Long answer, I suggest that 'calibrating' is really not the right verb here, but I think I understand what you mean. The thermometer itself is dead nuts on, as delivered by Eric. You can test it by putting the probe into rapidly boiling water. It will read 100 C (or at least mine does). So, the issue has to do with compensation for the difference between measuring the water in the puck and the water on the way to the puck, where the thermometer is located, not calibration. I suspect this varies from machine to machine. In the case of my HX, the flush water comes out at less than 100 C at the onset, then quickly rises to exactly 100. As the flush progresses, the temperature keeps dropping, slowly at first,then more rapidly. I generally stop at 96, which I've measured gives me about 93 in the puck. Also, I've noticed that at this temperature, the reading stays fairly constant, only dropping very slowly, as the shot is pulled. To achieve all this, I had to practice a lot until I developed a sense of what my machine was doing. It takes my fully warmed up machine, an unrestricted dragon, about 20-seconds to do the flush.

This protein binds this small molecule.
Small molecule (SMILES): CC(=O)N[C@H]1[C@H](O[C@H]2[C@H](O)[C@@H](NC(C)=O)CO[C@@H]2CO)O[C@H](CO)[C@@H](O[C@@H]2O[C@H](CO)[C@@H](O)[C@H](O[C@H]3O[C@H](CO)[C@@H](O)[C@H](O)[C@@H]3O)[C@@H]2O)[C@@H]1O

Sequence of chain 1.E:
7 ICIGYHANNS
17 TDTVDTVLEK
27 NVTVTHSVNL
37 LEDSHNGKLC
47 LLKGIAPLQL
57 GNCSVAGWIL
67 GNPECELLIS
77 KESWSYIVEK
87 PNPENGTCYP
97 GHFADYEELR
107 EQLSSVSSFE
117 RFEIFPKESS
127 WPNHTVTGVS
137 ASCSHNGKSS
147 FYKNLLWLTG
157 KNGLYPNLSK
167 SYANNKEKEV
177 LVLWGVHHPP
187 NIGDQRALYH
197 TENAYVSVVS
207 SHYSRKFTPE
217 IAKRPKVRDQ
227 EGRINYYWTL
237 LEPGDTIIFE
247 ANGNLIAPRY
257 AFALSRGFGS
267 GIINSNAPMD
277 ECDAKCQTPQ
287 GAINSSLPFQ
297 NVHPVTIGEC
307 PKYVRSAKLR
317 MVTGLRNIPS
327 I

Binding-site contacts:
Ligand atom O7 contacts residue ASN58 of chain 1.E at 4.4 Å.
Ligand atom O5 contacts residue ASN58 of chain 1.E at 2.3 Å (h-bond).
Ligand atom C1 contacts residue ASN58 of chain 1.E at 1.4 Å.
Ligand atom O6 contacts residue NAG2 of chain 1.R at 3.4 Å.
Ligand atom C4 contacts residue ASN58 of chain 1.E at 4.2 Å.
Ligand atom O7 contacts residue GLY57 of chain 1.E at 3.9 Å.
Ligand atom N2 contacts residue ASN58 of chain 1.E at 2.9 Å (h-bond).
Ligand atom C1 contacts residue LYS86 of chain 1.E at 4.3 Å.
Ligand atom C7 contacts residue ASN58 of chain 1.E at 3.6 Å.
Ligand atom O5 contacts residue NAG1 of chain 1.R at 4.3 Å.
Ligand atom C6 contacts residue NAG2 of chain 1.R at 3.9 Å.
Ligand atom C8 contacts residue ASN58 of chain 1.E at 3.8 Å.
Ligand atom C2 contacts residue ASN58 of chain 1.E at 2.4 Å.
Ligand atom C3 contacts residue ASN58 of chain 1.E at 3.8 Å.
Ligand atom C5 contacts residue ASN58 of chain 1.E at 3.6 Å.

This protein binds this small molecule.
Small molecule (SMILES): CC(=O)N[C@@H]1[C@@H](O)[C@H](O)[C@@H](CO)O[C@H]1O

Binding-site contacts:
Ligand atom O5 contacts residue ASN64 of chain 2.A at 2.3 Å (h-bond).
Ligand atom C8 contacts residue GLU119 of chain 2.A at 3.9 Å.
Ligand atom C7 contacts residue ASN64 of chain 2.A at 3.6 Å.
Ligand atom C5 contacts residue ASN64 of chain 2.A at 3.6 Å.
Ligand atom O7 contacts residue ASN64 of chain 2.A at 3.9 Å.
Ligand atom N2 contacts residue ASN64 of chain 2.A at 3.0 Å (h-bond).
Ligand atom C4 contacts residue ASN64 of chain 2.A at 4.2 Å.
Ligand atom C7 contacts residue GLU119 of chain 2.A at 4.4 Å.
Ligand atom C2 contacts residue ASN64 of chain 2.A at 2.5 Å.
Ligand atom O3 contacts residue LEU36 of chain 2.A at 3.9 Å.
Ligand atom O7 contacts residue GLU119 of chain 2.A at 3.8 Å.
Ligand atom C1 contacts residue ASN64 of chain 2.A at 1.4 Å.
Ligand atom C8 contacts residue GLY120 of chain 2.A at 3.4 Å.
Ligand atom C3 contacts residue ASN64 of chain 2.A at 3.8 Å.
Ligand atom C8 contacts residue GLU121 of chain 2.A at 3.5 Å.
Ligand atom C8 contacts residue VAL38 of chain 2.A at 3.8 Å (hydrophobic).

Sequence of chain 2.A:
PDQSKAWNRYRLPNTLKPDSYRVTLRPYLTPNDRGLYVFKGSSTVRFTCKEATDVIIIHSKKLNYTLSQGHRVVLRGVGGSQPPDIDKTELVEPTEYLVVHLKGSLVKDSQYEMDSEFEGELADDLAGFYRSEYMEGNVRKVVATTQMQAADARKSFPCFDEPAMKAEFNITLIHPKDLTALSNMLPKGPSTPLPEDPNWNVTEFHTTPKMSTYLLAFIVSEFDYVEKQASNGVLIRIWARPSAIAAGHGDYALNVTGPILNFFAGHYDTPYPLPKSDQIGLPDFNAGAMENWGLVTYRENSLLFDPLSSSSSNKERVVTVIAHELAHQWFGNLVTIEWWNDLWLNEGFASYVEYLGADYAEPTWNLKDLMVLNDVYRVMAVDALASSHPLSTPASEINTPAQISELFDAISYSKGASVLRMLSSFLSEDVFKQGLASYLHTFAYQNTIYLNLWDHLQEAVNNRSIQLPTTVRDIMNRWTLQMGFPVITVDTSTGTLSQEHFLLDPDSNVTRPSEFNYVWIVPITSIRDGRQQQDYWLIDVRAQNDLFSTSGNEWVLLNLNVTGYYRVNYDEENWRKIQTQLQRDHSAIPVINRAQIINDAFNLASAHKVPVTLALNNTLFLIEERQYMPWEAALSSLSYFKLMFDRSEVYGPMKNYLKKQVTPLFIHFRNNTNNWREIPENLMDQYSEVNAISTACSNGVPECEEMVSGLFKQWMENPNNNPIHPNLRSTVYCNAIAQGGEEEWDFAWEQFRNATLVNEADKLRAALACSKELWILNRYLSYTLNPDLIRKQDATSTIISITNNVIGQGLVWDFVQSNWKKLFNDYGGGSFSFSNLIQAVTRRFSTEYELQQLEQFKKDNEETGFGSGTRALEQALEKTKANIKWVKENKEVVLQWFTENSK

On the other hand some machines either have a different tube geometry, or a restrictor in the thermosyphon. Users of these machines (and some identical to mine which have had added a restrictor) report much less need for flushing. They also report totally different dynamics in the movement of the temperature. You can do a search here on H-B "restrictors' and you'll see what I mean.